for in Christ Jesus you are all sons of God, through faith. For as many of you as were baptized into Christ have put on Christ.” (Galatians 3:26–27) 

A new commandment I give to you, that you love one another: just as I have loved you, you also are to love one another. By this all people will know that you are my disciples, if you have love for one another.”” (John 13:34–35)

After this I looked, and behold, a great multitude that no one could number, from every nation, from all tribes and peoples and languages, standing before the throne and before the Lamb, clothed in white robes, with palm branches in their hands, and crying out with a loud voice, “Salvation belongs to our God who sits on the throne, and to the Lamb!”” (Revelation 7:9–10)

What Do I Do Now?

  1. Recognize we are on equal footing before the cross: equally desperate, equally loved, and if we have trusted in Jesus Christ as our Lord and Savior, equally redeemed.
  2. Find our identity first and foremost “in Christ”!
  3. Be quick to listen, slow to speak and slow to get angry.

Know this, my beloved brothers: let every person be quick to hear, slow to speak, slow to anger; for the anger of man does not produce the righteousness of God.” (James 1:19–20)

  1. Where there is, in fact, oppression and injustice, God's people need to be at the forefront of repenting and correcting it.

“One may well ask: "How can you advocate breaking some laws and obeying others?" The answer lies in the fact that there are two types of laws: just and unjust. I would be the first to advocate obeying just laws. One has not only a legal but a moral responsibility to obey just laws. Conversely, one has a moral responsibility to disobey unjust laws. I would agree with St. Augustine that "an unjust law is no law at all."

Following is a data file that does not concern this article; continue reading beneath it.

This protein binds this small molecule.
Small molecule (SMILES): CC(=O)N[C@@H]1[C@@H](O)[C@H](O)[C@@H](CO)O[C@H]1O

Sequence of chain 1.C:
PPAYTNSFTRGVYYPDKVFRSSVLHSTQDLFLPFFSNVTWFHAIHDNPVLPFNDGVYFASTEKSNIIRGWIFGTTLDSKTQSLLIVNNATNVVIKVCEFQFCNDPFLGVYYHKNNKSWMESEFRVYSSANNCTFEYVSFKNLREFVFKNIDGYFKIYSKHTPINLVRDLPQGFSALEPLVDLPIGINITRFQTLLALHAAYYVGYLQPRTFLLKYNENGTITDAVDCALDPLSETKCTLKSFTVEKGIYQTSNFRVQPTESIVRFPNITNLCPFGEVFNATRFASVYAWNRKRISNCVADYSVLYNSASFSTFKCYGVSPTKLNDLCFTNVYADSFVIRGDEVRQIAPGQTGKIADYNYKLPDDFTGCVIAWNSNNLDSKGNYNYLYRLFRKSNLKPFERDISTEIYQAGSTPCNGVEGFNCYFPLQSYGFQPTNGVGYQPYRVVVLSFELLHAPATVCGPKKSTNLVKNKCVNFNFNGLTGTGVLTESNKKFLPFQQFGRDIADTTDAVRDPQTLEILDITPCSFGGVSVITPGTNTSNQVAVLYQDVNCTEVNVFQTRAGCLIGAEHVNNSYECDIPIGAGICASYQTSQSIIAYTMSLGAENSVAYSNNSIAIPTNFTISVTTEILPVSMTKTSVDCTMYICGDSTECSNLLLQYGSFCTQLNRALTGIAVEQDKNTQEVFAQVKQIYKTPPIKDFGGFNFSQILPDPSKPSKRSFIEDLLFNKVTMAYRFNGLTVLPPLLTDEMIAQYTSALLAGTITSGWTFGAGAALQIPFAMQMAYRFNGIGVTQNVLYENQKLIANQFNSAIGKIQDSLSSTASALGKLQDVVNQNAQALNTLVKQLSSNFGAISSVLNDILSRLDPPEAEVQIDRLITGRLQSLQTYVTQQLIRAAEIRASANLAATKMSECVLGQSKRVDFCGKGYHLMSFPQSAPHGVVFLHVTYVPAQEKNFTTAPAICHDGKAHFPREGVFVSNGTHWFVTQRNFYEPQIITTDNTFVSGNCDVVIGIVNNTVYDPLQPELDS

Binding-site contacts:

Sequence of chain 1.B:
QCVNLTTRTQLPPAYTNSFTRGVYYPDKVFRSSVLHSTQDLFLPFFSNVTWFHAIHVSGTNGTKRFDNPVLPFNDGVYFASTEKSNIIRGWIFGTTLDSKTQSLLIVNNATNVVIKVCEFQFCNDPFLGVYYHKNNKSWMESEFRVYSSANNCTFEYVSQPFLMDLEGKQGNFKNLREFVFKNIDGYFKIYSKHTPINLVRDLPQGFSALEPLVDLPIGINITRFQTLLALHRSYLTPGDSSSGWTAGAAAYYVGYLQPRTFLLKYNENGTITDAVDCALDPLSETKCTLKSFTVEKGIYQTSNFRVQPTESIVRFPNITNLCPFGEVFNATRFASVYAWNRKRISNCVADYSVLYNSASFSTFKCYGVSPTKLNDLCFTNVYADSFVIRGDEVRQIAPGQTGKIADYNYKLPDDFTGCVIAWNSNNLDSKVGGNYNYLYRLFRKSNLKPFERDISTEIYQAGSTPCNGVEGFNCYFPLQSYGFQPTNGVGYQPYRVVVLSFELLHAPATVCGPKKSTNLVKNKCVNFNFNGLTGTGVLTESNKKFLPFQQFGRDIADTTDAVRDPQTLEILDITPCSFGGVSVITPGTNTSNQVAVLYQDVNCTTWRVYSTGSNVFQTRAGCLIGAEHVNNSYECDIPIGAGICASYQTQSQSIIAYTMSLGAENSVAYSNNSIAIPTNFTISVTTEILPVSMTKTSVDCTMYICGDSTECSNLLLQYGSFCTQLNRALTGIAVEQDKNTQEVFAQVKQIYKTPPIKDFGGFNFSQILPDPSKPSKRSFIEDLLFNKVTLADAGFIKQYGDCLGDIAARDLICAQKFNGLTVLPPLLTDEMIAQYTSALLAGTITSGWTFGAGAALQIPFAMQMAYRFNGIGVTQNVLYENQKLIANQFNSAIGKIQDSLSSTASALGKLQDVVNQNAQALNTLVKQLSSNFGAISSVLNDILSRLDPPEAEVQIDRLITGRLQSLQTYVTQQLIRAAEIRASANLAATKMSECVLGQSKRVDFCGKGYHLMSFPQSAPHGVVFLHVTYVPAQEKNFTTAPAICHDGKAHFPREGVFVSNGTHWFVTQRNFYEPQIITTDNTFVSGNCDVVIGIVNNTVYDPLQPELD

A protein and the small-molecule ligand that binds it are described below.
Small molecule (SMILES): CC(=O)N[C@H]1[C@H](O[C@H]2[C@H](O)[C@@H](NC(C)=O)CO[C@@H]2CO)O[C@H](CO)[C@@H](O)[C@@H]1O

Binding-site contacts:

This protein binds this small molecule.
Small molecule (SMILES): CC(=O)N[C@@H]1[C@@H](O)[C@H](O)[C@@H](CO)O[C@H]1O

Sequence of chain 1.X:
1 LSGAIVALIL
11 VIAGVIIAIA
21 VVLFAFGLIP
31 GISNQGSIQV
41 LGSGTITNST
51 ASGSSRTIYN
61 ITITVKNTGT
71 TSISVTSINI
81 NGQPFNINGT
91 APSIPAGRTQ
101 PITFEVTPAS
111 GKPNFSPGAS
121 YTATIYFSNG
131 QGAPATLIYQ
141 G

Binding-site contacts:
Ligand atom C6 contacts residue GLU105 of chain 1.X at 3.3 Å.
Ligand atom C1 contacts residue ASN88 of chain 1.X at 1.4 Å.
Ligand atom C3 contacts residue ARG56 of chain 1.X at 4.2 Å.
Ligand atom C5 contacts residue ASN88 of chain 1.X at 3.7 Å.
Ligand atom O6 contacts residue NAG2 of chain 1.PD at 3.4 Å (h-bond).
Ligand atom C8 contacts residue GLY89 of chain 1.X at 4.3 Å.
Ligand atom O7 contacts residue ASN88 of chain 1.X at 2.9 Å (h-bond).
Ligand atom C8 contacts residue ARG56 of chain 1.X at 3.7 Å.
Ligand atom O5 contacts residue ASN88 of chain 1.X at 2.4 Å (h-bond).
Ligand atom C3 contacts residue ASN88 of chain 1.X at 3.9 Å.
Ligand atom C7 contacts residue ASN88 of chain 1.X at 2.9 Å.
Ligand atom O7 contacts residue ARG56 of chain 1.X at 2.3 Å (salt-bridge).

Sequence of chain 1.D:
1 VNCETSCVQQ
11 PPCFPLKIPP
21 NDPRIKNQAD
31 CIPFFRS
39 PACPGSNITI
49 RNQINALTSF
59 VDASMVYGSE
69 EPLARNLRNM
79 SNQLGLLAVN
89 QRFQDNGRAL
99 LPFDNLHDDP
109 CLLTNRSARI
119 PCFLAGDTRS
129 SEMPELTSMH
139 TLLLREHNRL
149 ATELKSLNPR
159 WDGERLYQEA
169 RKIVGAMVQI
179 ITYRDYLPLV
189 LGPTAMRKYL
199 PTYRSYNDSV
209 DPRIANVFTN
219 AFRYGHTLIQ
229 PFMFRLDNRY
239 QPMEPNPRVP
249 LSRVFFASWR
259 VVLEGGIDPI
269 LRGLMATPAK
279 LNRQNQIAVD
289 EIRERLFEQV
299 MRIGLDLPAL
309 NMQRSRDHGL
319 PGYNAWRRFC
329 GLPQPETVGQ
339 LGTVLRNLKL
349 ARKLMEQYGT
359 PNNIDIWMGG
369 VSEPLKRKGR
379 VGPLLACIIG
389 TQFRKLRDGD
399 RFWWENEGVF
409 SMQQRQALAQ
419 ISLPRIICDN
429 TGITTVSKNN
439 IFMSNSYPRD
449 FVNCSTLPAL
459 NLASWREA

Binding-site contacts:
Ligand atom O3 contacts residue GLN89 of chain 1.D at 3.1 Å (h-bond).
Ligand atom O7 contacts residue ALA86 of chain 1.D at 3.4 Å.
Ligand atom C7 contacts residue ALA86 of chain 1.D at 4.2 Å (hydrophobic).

Now, what is the difference between the two? How does one determine whether a law is just or unjust? A just law is a man made code that squares with the moral law or the law of God. An unjust law is a code that is out of harmony with the moral law. To put it in the terms of St. Thomas Aquinas: An unjust law is a human law that is not rooted in eternal law and natural law. Any law that uplifts human personality is just. Any law that degrades human personality is unjust.”  Martin Luther King Jr. – Letter from a Birmingham Jail

Making It Personal:

  • Ask God to search your heart and reveal to you any areas of thinking, speaking, or acting that have been out of alignment with His creation design and moral law for human interaction and community.
  • Invite God to teach you to love others as Christ has loved us (John 13:34-35).
  • Reach out to others who have a different perspective from you to learn, grow, and connect. (Put into practice James 1:19-20)
  • Pray that we as the church would model and lead in living out this “new community” made possible through Jesus Christ.
  • Who can you share these truths with?

More in Common Ground

June 28, 2020

What the Bible Says About Civility

June 21, 2020

What The Bible Says About Racism